In the 1960s, Dr. Joven Cuanang began a relationship with the arts—he just didn’t know it then. During that time, he became friends with a guy three years his junior named Benedicto Cabrera, now known as the National Artist for Visual Arts “Bencab.” Back then, the Ilocos-born student was only focused on pursuing a career in medicine. He graduated cum laude in 1962, at the University of the East, College of Medicine in Sta. Mesa, Manila. Then he finished his graduate studies at the Harvard Medical School-Massachusetts General Hospital in Boston.
More on Heroes & Titans:
It was only in the 1990s when the doctor started collecting works from the young artists who would hang out in his house in Antipolo. The youth were attracted to the city because of the rising art scene molded by the Antipolo Foundation for Arts, Culture, and Ecology. Now called Silangan Foundation for Arts, Culture, and Ecology, the group was co-founded by Cuanang as a follow-through on the 1986 EDSA Revolution. “What can we do for the country after the revolution?” says the always-smiling doctor. He shares his experiences with Cedie Lopez-Vargas, executive director of the Lopez Group Foundation, in the latest episode of Heroes and Titans, ANCX's video series on making the world a better place. “We’ll do art, culture, and ecology.”
Cuanang then invited these students to his house and served them lunch. Naming themselves Salingpusa, the members of the group would become some of the country’s most influential contemporary artists: Elmer Borlongan, Jose John Santos, Mark Justiniani, Manny Garibay, to name a few.
The generous doctor then decided to put up a gallery. “We used to call it Sampayan Art,” he recalls. “Because we hung the artwork on clotheslines.” To spread the word about the artwork, he invited his friends to come over to the gallery—many of whom bought the paintings.
Soon, word about his collection and the young artists he was supporting went around. But his friends kept saying, “Ang layo diyan sa Antipolo.” Considering the requests from interested patrons, he turned his apartment on Boston Street in Cubao into a gallery. It would eventually be the place where Borlongan, a Thirteen Artist Awards recipient, would have his first solo exhibition.
In 2001, the Antipolo gallery had enough visitors—from patrons to painters—that he decided to open what is now known as the most Instagrammable gallery in the whole country: the Pinto Art Museum. The name, Cuanang tells Lopez-Vargas, means, “A door for new possibilities; a door for showing new artwork; a door to the rest of the world.”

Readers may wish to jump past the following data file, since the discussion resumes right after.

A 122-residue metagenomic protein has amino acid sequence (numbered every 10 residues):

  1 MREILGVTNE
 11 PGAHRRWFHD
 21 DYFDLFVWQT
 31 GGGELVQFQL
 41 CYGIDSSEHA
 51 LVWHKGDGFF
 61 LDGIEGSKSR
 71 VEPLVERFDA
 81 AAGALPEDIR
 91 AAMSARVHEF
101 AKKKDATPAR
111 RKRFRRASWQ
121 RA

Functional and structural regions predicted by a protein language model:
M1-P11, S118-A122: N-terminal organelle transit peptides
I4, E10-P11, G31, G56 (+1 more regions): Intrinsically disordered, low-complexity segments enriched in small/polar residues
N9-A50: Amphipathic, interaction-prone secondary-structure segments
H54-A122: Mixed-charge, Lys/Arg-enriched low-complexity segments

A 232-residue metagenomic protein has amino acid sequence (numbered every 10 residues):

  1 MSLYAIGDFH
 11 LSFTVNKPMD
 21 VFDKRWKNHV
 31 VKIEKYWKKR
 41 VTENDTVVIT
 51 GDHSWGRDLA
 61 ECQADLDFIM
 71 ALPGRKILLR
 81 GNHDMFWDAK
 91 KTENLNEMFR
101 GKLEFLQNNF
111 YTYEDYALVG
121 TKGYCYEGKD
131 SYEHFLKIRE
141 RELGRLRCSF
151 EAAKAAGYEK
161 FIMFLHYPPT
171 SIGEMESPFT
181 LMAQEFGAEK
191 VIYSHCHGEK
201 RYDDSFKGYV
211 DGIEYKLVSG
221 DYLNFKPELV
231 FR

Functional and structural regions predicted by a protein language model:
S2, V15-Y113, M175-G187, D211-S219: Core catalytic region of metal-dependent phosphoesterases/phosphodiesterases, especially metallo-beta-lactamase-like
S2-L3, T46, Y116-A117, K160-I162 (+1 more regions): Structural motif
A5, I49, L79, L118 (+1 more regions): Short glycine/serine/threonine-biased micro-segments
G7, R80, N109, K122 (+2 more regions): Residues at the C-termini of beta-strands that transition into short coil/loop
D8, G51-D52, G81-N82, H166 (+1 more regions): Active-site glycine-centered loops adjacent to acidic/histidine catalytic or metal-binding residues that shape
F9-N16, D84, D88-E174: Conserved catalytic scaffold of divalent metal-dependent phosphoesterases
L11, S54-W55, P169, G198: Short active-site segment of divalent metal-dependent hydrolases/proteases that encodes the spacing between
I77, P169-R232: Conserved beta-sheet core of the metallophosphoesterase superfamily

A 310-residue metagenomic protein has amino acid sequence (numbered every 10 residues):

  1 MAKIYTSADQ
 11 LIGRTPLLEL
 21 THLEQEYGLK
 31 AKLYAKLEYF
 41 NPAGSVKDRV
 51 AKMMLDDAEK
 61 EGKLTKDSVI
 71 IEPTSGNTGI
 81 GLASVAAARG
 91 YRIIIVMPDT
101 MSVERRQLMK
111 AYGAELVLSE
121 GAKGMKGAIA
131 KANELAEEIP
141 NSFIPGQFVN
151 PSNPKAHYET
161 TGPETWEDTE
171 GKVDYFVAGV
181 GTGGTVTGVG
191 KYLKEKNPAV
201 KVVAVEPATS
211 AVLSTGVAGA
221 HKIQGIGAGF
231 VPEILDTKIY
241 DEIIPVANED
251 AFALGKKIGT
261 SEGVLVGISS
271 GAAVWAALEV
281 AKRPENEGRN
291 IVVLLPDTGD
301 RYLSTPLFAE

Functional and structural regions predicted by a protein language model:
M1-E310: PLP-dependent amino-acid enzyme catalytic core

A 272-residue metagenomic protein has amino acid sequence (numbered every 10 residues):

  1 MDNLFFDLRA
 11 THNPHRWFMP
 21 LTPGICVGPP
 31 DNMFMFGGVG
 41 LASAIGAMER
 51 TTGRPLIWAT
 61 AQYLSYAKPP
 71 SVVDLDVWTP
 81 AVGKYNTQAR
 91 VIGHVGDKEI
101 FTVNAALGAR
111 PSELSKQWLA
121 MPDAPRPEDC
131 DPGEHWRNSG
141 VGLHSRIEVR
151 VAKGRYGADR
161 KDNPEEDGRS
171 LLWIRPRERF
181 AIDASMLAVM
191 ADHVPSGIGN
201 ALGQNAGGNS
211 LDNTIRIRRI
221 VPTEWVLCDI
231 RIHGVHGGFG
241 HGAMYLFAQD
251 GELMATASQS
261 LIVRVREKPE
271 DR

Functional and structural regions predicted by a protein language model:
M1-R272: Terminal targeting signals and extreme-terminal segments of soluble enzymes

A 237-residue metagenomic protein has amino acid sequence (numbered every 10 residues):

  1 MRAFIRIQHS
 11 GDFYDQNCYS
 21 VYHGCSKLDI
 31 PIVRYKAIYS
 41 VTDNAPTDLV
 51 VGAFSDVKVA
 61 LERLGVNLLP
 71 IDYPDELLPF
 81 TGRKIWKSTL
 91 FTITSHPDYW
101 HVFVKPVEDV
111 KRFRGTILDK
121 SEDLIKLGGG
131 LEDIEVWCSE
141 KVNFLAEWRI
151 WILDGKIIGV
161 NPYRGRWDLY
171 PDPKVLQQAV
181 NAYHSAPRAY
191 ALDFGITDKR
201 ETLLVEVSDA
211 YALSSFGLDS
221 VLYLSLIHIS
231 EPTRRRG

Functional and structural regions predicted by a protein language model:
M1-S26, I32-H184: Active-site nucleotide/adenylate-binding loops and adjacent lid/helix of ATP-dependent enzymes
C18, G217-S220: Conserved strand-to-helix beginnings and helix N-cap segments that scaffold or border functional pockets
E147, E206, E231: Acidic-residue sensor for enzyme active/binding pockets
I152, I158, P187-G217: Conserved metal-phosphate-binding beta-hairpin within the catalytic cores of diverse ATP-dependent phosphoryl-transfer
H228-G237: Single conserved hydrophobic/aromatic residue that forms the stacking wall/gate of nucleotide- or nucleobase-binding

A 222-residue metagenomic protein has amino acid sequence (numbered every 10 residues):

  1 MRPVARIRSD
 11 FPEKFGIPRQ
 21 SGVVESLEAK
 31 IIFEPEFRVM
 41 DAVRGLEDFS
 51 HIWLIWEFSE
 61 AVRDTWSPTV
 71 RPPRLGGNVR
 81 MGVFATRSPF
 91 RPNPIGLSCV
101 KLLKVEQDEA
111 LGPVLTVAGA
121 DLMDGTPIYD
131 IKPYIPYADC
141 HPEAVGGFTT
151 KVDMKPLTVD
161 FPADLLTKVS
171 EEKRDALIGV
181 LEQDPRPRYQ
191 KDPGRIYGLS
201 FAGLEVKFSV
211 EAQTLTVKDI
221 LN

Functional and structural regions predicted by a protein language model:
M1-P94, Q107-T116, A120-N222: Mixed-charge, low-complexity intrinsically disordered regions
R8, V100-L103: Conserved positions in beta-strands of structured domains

Neurology and Ecology
Growing up in Batac, Ilocos Norte, Cuanang has always been fascinated with plants and trees. He tells Lopez-Vargas of his memories of being surrounded by chico, coconuts, and langka. It is for this reason that he made sure the Pinto Art Museum had gardens in between the six—going seven—galleries. Naturally, he is also a big advocate of saving the environment.
In 2018, the Pinto Art Museum and the Lopez-lead firm Energy Development Corporation (EDC), spearheaded a campaign to save endangered indigenous tree species. Around 20 species of those trees now thrive inside the Pinto Art Museum.
The gallery is a beautiful garden itself. They have native ferns, begonias, and orchids adding verve to an already dynamic space. “You can see the birds coming, pag may butterflies daw the air is clean,” he reveals, with his unwavering jovial voice.
In the coming years, his passion for the arts and culture has reached the textile industry. Dr. Joven is one of the biggest supporters of the indigenous Ilocos fabric, inabel. He sponsors activities that raise awareness of the importance of the fabric to our culture. He shares that his team is currently helping cotton farmers become more sustainable.
The philanthropist tells Lopez-Vargas that his ventures is not just for the good of mankind. They also serve his mental and physical health well. “I’m a very busy practicing neurologist, and you know we encounter little problems. But when I go back to Antipolo and make rounds at the museum, I sit down under the shade of the trees,” the former medical director of St. Luke's in Bonifacio Global City says. "It’s a healing process actually."
According to the good doctor, there’s a study that shows that, when you see art and nature, your blood pressure goes down. “There’s science to it already. It has already been proven. Also it provides happy hormones in your body, and pleasure comes about. And that’s well-being, and that’s what we want to share in the end.”
Cuanang’s exposure to different fields allow him to create balance in his life. He may be a servant of the medical field, but he also believes in what he calls complementary medicine, “based on the influence of art, music, dance, and very good literature.” He says that there is a new branch of medicine called neuroaesthetics, which is a study on how a brain reacts to art and its interactions with objects
“For me, the most important thing about medicine is promoting health and avoiding disease,” he says. “It’s less about curative medicine. Art, culture, and nature can help in the healing. So our work is not finished yet.”